Worth talking about.
I'm still in love with Joan of Arcadia
. Many episodes ago, God told Joan to take AP Chemistry where she became lab partners, and later friends, with Grace and Adam. (My guess is that someday Adam will the first man she sleeps with, but that's a symbolism discussion for another time.) There's a lot of unresolved talk on the show about whether or not Grace is a lesbian--everyone assumes that she is, but she's never actually said one way or the other. What Grace definitely is, however, is transgendered. I love it that God led Joan to being friends with Grace. In another episode, God, in the guise of a substitute teacher who lays the smack down on a sorely deserving of it Mr. Price, calls Grace "young man." In yet another episode, Adam calls Grace "dude." Grace protests: "Does it amuse you to call me 'dude'?" Joan defends Adam: "He calls everyone 'dude'."
I'm not sure what I want them to do with Grace. I kind of want her to be a lesbian, but on the other hand, I kind of want her to be just transgendered and actually end up with Luke.
My point here is that what's most interesting about this is that it's apparently not interesting. I haven't seen anyone condemning it for being a show about God with a positive portrayal of a transgendered character. On the other side, I haven't seen anyone lauding it for being a show about God with a positive portrayal of a transgendered character. Shouldn't somebody be talking about it?Worth reading.Fun in and out of the classroom with Erin Ellis.
Erin is an absolutely fantastic writer and very funny.Worth listening to.
I saw Love Actually
the first time two and a half weeks ago and loved it so much I had to immediately go out and buy the soundtrack. I've now been listening to it nearly nonstop since then. Also in heavy rotation on my CD player: DASA: The EP!
aka Live Planet and Beyond! The EP
and The Not-So Future Mrs. Affleck
, both mixes by Molly.Worth playing.
"I don't know who invented the Letter Game (which I have heard called Persona Letters, or even Ghost Letters) but Ellen Kushner introduced it to me. I believe it originated as an acting exercise, one character writing a letter 'in persona' to another.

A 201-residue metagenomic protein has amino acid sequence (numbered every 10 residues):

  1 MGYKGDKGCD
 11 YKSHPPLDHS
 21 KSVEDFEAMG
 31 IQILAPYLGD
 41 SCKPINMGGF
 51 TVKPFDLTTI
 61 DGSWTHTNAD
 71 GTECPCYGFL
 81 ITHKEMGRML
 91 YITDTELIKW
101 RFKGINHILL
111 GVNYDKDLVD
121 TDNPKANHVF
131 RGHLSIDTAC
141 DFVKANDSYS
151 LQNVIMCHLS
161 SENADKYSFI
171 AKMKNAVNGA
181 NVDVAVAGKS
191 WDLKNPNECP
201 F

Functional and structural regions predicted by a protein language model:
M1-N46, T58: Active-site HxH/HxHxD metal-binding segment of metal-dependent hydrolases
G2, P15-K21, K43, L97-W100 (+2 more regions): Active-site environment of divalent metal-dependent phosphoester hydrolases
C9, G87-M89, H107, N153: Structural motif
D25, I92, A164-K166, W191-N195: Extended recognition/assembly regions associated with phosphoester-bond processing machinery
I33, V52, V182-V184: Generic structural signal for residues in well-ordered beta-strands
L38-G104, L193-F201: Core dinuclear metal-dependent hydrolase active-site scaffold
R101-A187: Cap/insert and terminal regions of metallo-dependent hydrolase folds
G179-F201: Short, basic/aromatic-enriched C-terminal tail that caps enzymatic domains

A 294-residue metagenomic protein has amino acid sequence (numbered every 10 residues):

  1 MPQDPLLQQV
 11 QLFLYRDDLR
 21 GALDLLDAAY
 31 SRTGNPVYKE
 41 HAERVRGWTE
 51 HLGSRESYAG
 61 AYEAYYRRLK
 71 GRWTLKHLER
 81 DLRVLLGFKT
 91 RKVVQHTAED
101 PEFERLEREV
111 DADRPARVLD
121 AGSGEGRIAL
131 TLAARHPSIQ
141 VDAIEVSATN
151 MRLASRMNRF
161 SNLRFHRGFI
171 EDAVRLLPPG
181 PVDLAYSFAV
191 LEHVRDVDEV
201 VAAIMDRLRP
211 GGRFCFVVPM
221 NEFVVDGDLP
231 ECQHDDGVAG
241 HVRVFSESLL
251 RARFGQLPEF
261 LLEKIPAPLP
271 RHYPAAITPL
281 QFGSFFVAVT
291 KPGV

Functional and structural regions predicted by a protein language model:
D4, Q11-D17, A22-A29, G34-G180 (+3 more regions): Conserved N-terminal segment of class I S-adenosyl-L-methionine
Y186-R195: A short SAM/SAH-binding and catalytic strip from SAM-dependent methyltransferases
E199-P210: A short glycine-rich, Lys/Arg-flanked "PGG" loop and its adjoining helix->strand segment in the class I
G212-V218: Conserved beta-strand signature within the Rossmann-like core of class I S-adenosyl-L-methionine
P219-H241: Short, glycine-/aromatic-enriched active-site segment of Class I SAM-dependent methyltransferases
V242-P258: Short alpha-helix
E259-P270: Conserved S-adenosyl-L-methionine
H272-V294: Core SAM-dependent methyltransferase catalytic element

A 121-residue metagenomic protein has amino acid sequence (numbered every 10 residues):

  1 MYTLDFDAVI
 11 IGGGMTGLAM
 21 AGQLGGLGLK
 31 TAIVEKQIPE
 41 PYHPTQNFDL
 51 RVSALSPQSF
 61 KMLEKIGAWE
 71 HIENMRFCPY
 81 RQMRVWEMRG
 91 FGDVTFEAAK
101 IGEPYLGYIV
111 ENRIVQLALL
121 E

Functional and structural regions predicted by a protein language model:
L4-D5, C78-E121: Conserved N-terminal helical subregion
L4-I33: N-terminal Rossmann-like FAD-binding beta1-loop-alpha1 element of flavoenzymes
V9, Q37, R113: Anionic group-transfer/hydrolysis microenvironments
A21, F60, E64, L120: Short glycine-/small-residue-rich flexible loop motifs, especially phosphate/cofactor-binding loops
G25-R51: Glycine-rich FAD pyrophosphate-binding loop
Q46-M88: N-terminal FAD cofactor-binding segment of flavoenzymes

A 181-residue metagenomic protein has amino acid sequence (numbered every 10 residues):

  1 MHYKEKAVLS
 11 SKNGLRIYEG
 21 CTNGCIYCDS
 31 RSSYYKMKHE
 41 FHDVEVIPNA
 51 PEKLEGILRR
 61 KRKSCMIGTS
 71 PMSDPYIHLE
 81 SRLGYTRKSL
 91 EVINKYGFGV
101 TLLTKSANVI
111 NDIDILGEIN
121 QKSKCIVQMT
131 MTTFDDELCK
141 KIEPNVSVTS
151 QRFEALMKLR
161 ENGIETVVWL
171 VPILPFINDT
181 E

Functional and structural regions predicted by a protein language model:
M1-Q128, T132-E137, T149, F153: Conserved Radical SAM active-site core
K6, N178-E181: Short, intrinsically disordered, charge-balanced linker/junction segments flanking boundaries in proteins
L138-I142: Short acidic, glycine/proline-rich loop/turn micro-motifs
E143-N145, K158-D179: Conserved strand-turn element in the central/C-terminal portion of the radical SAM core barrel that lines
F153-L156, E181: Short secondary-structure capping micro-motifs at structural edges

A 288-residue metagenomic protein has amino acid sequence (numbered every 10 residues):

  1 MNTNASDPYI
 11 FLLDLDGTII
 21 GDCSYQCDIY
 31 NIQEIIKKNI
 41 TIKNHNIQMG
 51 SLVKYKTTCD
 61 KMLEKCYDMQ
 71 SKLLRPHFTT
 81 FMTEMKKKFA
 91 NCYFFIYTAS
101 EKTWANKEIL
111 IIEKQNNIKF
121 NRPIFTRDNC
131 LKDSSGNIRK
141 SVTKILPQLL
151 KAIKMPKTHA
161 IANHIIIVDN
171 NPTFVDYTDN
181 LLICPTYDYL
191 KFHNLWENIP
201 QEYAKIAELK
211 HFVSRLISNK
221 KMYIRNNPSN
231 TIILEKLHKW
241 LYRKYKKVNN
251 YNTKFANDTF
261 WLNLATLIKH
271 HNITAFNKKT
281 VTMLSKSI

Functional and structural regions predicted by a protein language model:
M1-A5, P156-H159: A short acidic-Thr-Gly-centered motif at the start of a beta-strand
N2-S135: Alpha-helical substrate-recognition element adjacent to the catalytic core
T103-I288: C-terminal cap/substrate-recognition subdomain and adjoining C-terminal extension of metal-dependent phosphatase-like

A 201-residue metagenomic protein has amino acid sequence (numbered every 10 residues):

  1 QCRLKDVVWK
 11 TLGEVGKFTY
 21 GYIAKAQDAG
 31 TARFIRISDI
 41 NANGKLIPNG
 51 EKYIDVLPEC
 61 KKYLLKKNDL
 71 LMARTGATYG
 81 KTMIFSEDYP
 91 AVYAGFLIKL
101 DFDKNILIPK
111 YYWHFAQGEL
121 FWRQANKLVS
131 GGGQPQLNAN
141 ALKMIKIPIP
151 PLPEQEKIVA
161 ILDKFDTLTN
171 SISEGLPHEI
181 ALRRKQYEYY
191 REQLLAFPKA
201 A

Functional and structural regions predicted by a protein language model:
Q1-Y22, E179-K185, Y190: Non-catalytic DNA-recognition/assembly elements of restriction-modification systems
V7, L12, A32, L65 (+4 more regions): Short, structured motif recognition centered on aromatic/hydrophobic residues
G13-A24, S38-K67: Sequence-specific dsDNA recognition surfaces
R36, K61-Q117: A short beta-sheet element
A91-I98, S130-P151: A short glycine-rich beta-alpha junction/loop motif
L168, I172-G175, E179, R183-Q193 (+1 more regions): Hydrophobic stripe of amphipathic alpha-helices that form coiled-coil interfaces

"The game has no rules, except that the players must never reveal their idea of the plot to one another. It helps to imply in the first letter why the two characters must write to each other and not meet in person.
"The Letter Games I've played previously were usually a matter of two or three letters each, spaced about a month apart, during summer vacation. When it was time to return to school, we abandoned our characters in mid-intrigue, usually on the verge of a duel, a crime, or a coup d'état. Our letters were long on gossip and short on plot, but they provided good clean fun for the cost of a postage stamp."
--Caroline Stevermer, Afterword, Sorcery and Cecelia
One of the things I've never liked about the RPGs I've tried to follow is the way they always devolve into idiocy that has nothing to do with the actual characters and everything to do with how the people playing the characters relate to each other. While the Letter Game sounds a bit like an RPG, I think that because it's only two people depending on the postal service and because it can be abandoned altogether when school starts up again (or when other, more interesting pursuits come along), it may avoid the same kinds of silliness. Which is not to say it couldn't be silly, but I'm sure it would be a different kind of silly.
Anyway, I'm intrigued enough by the idea to want to play. I think it would be fun to do it with original characters, but I would also be willing to try it with fan fic characters, with the caveat that if I don't know enough about the universe, it won't work. If you're also intrigued enough to want to play, (a) leave a comment and let me know that you want to play, whether you want to use original characters or ficcish characters, and whether you want to start or you want me to start; (b) send me a letter as a start; or (c) leave a comment saying you want to play but not with me and I'll try to pair you up with anyone else who says the same thing. All of these should come with the agreement that if you or I decide at some point that it's no longer fun or that there are other things that need our time, we can abandon it at will, no harm, no foul.